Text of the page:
- Toby Inkster
- html; w3c
Part of the problem with the WHATWG HTML 5 specification is that it's primarily written by browser makers. (Hixie, its editor, is the exception, as he currently works for Google, though in the past was employed by the Mozilla Foundation and Opera.)
This has steered the focus of the specification towards browser manufacturers -- the specification includes such things as algorithms for parsing markup. To expect a typical document author to care about such details, let alone understand them is a triumph of optimism over sanity.
The aim of most browser makers is to increase their market share -- to attract users, the browser must enable them to view any documents they could in their old browser, plus tempt the user with an array of new features and improvements. Naturally this leads to a situation where browsers are somewhat liberal in interpreting documents.
Whatsmore, it tends to mean that tolerences of malformed HTML in one browser proliferate.
Paving the Cow Paths
HTML5 embodies a principle called "paving the cow paths".
The idea behind this analogy is that at some time ago, a lonely cow wandered haphazardly through a field. A day or so later, a man walking through the same field decided to follow the trodden down path instead of venturing into the long grass. Over time, many people following the same path wore it down into a dirt path where no grass would grow. This was eventually paved.
Nobody seems to have mentioned to WHATWG that this isn't a good thing. You end up with a haphazard road rather than a straight, efficient route. You end up with
<video> all doing roughly the same thing.
"Well, We Have To Support It..."
<object> is the standards-compliant method for embedding an external object (video, sound, interactive element, spreadsheet, etc) into a web page. However, old versions of Netscape used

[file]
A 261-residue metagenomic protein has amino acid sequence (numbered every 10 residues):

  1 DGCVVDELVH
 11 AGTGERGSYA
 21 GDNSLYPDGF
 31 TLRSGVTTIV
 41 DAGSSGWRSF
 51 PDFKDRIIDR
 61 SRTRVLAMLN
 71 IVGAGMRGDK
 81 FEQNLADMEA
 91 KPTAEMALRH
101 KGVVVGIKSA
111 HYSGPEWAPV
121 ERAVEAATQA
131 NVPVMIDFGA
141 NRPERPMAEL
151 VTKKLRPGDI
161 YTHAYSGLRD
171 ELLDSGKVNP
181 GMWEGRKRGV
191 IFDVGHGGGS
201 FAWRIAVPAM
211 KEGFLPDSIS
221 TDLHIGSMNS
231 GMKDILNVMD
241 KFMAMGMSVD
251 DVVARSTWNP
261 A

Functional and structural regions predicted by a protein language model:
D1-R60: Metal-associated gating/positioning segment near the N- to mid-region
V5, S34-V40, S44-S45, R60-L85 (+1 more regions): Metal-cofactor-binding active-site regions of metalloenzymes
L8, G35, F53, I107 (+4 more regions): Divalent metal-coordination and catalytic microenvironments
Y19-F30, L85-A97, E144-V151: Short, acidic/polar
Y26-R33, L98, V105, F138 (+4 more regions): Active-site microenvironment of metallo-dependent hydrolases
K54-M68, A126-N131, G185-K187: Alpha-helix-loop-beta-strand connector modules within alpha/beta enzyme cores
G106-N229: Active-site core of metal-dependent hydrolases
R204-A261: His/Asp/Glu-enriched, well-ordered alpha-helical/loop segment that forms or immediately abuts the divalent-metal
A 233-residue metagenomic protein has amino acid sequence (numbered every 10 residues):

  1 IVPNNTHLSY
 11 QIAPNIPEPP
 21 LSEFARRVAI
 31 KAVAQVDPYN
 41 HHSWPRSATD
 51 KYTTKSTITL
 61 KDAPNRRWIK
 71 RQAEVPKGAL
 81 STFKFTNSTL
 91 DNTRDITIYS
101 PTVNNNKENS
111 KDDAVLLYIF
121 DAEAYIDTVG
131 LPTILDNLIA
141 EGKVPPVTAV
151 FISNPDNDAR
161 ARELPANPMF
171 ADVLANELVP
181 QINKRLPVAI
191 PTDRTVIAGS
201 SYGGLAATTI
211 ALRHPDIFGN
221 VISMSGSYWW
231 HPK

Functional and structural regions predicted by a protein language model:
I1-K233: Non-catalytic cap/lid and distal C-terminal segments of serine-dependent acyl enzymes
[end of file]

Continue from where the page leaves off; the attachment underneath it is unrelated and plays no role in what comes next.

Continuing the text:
<embed> instead. In practice authors used one or the other, or both. And so, sensibly, browser makers implemented support for both
HTML5, as it stands, standardises
<embed>. So there are now two, functionally identical, but syntactically different methods for embedding external objects into an HTML document. This is confusing for authors who have to wonder when they should use one, or the other, or both! In practice, the majority of authors will use both out of a belief that they have to (or should) -- if they didn't have to, then why would both elements be included in the spec? -- so the staus quo remains unchanged, and authors end up using twice as much markup as they need to.
What would happen if HTML5 did not include the
<embed> element? Would the sky come tumbling down? People writing to the HTML5 spec would use
<object> alone and save themselves some coding. Those authors who knew about
<embed>, and used it instead of or as well as
<object> would find that their pages still worked, but didn't validate. In other words: browsers would behave the same,
<object> would both work the same, but the specification would be simpler and authors would find it less confusing.
The people behind the HTML5 spec, as they've approached the problem (naturally) from a browser maker's point of view, seem to have come to the conclusion that any elements that they'd like to support need to be in the specification. However, history has shown us that this is not the case. Despite it never being part of any HTML spec, the annoying
<blink> element has been implemented fairly consistantly in all major browsers for a number of years.
Here is the way forward: two specifications.
One specification should be written for authors. It should be based on HTML 4.01 Strict and XHTML 1.0 Strict, but introduce a number of new, useful elements and attributes to the language -- "clean" ones -- well-designed extensions to the language -- not the haphazard results of meandering bovines.
The other specification should be written for browser makers. It should be based on HTML 4.01 Transitional and XHTML 1.0 Transitional. It should be a proper superset of the specification for authors. It should include
<marquee>. It should support frames and all the other things which browser makers need to support no matter how much we wish they didn't.
Authors deal with a small standard, telling them best practice for authoring modern documents; browser makers have a comprehensive document that specifies how their software should parse and display the full set of current, historical and proprietary elements.